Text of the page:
Updated: Oct 16
I am back in the water, not without anxiety I have to say. The experience of leptospirosis was a bit of a drama for me, and I don’t think I am a drama queen. This took me to some strange places in my head as I was losing my mind during treatment and before it. Music and opera featured large, and well as Alice in Wonderland, as I was asked repeatedly ‘Who is the Prime Minister?’ during my time as a leptospirosis cannula-puppet at the University of Oxford’s John Radcliffe Hospital. I fought with the serpent of Mozart’s opera ‘The Magic Flute’ and more. I have sur-titled this podcast “A Night at the Opera”. There is a fine history of disease themed operas, usually with moral tales or love and tragedy, which usually do not end well. Think Verdi’s ‘La Traviata’, and Puccini’s ‘La Boheme’. ‘Rent’, the AIDS musical, riffs off of La Boheme. Along this theme, artist Marina Abramovic has two linked gallery shows in London right now, ‘Seven Deaths’ based on seven operatic deaths. I have seen both shows, and the work ‘Fire’, depicting Bellini’s Norma dying by walking into the fire, has resonance – the fire of intense leptospirosis fever for me on intensive care. So not all opera ends well, and on the night, in the middle of the drama you don't know how it will go, if you haven’t read the programme notes. My opera ends well, but I was told I was lucky to get away with some limited kidney injury. In the final act, in the day clinic after discharge from hospital, I look at the epidemiology of the disease and offer some thoughts about risk and infection associated with open water swimming. I asked at the clinic when I might be able to get back into open water, and was told, “When you are ready”. I hope you can enjoy this drama-with-music podcast, knowing that it ends well.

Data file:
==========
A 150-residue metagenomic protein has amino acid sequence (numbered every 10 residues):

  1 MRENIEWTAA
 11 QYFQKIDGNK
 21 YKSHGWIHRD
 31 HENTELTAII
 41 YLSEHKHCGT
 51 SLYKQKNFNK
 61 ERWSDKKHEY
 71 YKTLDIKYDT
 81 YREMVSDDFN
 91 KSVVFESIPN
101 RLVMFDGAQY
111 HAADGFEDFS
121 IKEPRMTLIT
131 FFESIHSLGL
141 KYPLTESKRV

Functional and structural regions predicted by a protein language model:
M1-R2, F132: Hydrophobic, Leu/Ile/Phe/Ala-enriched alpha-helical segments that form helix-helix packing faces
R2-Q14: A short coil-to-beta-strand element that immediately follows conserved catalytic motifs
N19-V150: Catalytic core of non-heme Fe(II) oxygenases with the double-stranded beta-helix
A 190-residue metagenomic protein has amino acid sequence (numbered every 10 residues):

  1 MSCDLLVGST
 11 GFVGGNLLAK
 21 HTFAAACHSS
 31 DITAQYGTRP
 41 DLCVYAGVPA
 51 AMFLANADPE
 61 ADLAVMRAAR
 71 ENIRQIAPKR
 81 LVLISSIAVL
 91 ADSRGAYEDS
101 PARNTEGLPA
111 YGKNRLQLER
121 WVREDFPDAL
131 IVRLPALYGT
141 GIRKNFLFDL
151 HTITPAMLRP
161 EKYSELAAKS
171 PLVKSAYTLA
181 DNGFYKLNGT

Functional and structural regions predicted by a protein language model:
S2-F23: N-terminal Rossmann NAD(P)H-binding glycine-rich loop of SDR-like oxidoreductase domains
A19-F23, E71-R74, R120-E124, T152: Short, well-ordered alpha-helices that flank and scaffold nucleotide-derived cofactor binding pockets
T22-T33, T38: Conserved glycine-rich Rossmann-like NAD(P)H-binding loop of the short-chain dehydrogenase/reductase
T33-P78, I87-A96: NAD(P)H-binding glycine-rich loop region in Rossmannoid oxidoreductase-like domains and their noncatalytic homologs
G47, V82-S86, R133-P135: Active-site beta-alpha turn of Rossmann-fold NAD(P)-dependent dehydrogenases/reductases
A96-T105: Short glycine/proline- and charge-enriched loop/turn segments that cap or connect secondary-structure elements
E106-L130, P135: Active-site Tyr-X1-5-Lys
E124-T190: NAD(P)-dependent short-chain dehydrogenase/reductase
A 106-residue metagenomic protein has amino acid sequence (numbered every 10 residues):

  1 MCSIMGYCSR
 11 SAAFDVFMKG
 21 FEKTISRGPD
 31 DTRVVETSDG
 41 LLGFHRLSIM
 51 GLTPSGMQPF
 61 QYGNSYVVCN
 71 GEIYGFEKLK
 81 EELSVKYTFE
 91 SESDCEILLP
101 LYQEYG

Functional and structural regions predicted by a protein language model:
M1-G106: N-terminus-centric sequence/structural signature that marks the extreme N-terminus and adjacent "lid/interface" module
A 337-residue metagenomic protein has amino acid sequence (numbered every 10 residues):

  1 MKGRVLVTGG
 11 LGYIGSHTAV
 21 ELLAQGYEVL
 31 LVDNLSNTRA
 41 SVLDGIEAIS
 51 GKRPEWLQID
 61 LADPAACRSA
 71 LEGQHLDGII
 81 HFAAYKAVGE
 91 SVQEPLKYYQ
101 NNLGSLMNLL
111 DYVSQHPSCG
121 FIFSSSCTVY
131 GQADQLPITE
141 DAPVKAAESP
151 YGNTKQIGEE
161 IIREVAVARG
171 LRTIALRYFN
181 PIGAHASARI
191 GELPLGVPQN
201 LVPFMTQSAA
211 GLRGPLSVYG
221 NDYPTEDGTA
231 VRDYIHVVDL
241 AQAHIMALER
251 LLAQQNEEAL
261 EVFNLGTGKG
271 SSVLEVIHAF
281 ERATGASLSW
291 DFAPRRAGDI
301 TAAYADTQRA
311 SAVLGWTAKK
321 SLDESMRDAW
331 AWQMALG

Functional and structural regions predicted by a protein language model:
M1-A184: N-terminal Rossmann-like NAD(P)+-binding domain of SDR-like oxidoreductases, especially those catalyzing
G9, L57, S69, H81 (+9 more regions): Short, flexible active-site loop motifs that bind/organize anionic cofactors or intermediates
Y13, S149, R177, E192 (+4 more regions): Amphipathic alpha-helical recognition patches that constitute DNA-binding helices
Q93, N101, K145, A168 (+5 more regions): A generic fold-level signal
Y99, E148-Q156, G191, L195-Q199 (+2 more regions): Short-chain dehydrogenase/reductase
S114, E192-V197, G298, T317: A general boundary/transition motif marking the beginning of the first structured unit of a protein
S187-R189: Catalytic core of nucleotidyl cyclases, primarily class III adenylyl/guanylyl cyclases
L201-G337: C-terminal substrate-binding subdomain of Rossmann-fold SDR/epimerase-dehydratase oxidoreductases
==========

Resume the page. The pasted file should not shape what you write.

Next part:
Listen to the podcast here